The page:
I recently did a gumption at work, and I need to find a way to course-correct. The situation is kind of reminiscent of https://www.askamanager.org/2016/10/employee-is-trying-to-force-his-way-into-a-job-that-i-dont-want-to-hire-him-for.html, only…less so. I’m not trying to take over a pregnant coworker’s work, and I didn’t try to become a sysadmin while not actually being qualified. But I did do an end-run around my boss, in a way I’m not proud of.
I report to “Ann.” She’s the one I have 1-on-1s with, and she’s in charge of doing my semiannual evaluations, but there are a number of other managers who I work with, who assign work to me, and so on. Promotions/raises are done at the department level by the management of the department collectively.
The thing is that compared to the other managers I interact with the most (especially “Joe,” the director of our department), Ann seems to have a lower opinion of my work. She told me that a certain task was too advanced for me, but then I was assigned to do that task by another manager shortly afterward. Based on what Ann had said, I assumed that this was a last resort, but I later heard from Joe that he had them assign me that work specifically because he thought I was ready to take it on. Another time, I got what I thought of as a cool stretch assignment, only for Ann to tell me not to read too much into it. But soon after that I was given a title/salary bump. What I’m saying is: the messages, they are mixed. Often depending on who’s giving them.
So then this particular project comes up. I get assigned to do Task A. “Traditionally,” whoever does Task A also does Task B, because they are interrelated, but they could be done by different people. Task A is already a stretch assignment for me, and I’ve never done Task B before, but I’d be glad, even excited, to do that too. In fact, I think it would be a good learning experience for me for various reasons. Ann has done what is basically this same project several times in the past, so I mentioned to her that I was doing this one, and asked a few questions about the overall process and about the timing between Tasks A and B. She offered to do Task B for me (even though I didn’t ask for that).
I should have just said “I think it would be a good learning experience for me to do Task B” right then and there, and gone into those reasons I’d thought of. But what I did instead was talk to Joe the next day — he’s ultimately in charge of the project. I gave him an update about how I was getting ready to do Task A, and then: “This would be my first time doing Task B, but I’d be happy to take it on if that’s OK with you. In fact, I think it would be a good learning experience for me to do this one because of XYZ. If not, Ann mentioned that she’d be available.” And he said “yes, I agree, it would be a good learning experience for you, and I think you’re up to it — go ahead.”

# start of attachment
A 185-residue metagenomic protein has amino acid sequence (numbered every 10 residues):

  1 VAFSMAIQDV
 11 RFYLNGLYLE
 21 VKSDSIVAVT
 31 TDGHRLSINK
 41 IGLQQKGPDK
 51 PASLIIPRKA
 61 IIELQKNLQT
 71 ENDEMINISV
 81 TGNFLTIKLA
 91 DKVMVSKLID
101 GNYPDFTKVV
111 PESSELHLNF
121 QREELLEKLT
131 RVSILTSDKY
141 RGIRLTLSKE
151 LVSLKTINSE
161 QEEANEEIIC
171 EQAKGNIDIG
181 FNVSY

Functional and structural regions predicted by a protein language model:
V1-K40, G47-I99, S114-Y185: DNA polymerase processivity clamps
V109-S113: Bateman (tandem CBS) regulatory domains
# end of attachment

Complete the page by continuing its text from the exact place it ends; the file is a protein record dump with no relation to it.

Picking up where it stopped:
So I got what I was looking for, but I don’t feel good about how I got there. First of all, I temporarily lost sight of the fact that staffing decisions on projects should be based on the needs of the company, not what’s a learning experience for me or makes me look good. I’m embarrassed that I brought that up with Joe in as many words. Secondly, I think of myself as work-to-live, not live-to-work, so this may be a sign that I’m getting too caught up in work stuff and need to refocus on the other things in my life that are important to me. (Why am I “excited” about Task B at all? I have fallen into the old Puritan capitalist trap.) Thirdly, I totally undermined Ann by going over her head to tell Joe what she told me, in a way that made it clear that I disagreed.
The other issue is that I’ve been more comfortable talking with Joe than with Ann, in general. I’m trying to figure out whether I’m just not respecting her ideas/opinions because of sexism (like Ernest in the letter). I’m tentatively coming down on the side of “no,” and here’s why: Joe thinks I’m doing great, and tells me so frequently; it’s natural that I would feel more comfortable talking to him than to someone who’s more lukewarm about my work, isn’t it? (There are also several female managers-not-appearing-in-this-story who I work well with.) But it’s something I’m trying to be careful about. And I was still The A$$hole here, even if it’s not 100% guaranteed sexism, so something needs to change about how I handle this.
I’ve also been trying to think about why I did what I did. I should have advocated for myself with Ann by explaining why I wanted to take on Task B, but what I’ve realized is that when I’ve done similar things in the past, I’ve often regretted it. I tend to come out of those conversations feeling like I’ve been defensive or disrespectful. So in the moment, it feels easier to talk to people who I don’t *need* to advocate for myself with, when I have the choice of which person to talk to.
This makes me think that I might be happier if I reported to someone else. But the company is small, so I fear torpedoing my relationship not only with Ann, but with others as well, if I ask about that. People hardly ever change managers here; the only times I’ve seen it happen (other than when the manager left/retired) were cases where someone’s role changed and they now report to a manager in their new department or whatever. I don’t know how asking to change managers *just because of how I feel about mine* would go over, and I’m not sure I want to find out.